Access to Newer AEDs and Specialists are Key to Seizure Control

A new report shows that some patients still lack access to care resources.

By Beatriz Duque Long
 

Families and people living with epilepsy know that access to medications and neurologists means the difference between good health with seizure control and uncontrolled seizures with medical costs and even death. Anti-epilepsy drugs (AEDs) are the most common and most cost effective treatment for controlling or reducing seizures. Epilepsy specialists and neurologists open the door to therapies tailored to individual patient needs, lifestyles, and other health care circumstances. Better physician directed care can lead to greater seizure control with fewer side-effects. Yet many people living with seizures don’t see a specialist and continue to experience debilitating and often life-threatening seizures despite available treatments.

Data recently published in Epilepsy & Behavior demonstrate that use of newer AEDs, access to specialty care, and deliberate efforts to change medications following epilepsy-related hospital encounters are associated with improved health outcomes.

The data confirm what we already know: people living with epilepsy must have access to specialists who can help them on the journey to seizure control. But a number of barriers stand in the way of access to specialists and the newer AEDs that could bring greater seizure control with fewer side-effects. These include onerous prior authorization and step therapy requirements, substitution policies, and limited provider networks. How do we remove these barriers? First, we need to educate the stakeholders than can build bridges to better care.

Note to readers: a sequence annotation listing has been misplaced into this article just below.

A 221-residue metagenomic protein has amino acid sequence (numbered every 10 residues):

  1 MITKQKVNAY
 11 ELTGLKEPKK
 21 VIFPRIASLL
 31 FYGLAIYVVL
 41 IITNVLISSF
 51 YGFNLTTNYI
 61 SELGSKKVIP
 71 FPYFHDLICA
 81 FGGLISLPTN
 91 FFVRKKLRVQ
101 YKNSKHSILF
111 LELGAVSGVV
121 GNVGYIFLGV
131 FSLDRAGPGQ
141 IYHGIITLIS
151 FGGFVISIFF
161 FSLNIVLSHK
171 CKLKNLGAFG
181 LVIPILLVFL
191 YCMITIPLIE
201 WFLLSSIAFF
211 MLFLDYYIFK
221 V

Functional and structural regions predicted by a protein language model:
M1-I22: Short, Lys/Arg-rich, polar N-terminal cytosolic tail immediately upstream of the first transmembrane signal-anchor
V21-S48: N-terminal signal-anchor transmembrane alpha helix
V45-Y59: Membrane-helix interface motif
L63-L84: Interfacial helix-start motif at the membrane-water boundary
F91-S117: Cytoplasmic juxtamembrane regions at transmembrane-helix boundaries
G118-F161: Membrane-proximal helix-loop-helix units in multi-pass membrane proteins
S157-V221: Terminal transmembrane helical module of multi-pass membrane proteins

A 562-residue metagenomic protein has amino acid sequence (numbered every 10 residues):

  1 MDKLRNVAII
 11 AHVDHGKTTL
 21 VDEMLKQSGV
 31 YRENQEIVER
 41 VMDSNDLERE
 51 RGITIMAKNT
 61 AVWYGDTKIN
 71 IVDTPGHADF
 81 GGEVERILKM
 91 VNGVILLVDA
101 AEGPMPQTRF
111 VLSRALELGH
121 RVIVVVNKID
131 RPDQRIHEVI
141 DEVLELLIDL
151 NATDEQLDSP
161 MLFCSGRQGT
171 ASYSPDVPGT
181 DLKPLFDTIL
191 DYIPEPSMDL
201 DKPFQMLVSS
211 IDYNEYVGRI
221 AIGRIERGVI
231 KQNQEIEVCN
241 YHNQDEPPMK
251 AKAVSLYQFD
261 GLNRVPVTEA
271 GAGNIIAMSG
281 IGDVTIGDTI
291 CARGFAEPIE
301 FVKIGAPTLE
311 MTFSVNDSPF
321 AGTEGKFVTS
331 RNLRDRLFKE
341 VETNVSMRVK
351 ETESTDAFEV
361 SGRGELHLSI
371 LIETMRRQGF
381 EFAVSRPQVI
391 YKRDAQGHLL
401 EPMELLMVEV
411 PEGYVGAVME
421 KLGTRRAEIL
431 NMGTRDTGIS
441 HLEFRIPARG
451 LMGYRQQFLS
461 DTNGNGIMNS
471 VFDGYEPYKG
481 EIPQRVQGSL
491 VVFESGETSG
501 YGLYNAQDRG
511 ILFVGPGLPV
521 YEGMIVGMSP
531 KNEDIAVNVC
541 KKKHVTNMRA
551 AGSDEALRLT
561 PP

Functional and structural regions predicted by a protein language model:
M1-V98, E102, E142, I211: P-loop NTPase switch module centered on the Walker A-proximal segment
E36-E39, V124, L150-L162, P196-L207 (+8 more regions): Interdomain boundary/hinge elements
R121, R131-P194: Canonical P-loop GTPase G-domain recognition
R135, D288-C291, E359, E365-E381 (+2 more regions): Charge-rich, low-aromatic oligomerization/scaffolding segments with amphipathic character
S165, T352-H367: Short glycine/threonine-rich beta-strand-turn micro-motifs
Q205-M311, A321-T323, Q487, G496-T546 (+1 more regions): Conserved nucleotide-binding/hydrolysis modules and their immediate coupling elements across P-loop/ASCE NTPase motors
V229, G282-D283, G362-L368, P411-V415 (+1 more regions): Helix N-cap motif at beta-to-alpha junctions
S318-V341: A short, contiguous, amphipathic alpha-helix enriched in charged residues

The Epilepsy Foundation has released state-by-state scorecards to begin a conversation with state policymakers about the value of meaningful access to care for the individual, their families and communities, and ultimately the state. These tools measure access to newer AEDs and specialty care in every state. You can view the scorecards at www.epilepsy.com/scorecards.

“Our hope is that these scorecards will raise awareness about barriers to epilepsy care at the local level and, over time, build momentum for stronger public health policies that ensure access to quality care for the 1 in 26 Americans who will develop epilepsy in their lifetime,” said Philip Gattone, president & CEO of the Epilepsy Foundation.

The scorecards serve as a companion to the Epilepsy & Behavior publication. They allow policy leaders to look at each state’s utilization of newer AEDs and the availability of specialty care from a neurologist when compared to other states. These metrics were determined by such factors as favorability of managed care coverage and proximity of the state’s population to a specialized epilepsy center recognized by the National Association of Epilepsy Centers (NAEC). The scorecards identify potential barriers to optimal epilepsy care and opportunities for improvement no matter what grades are received.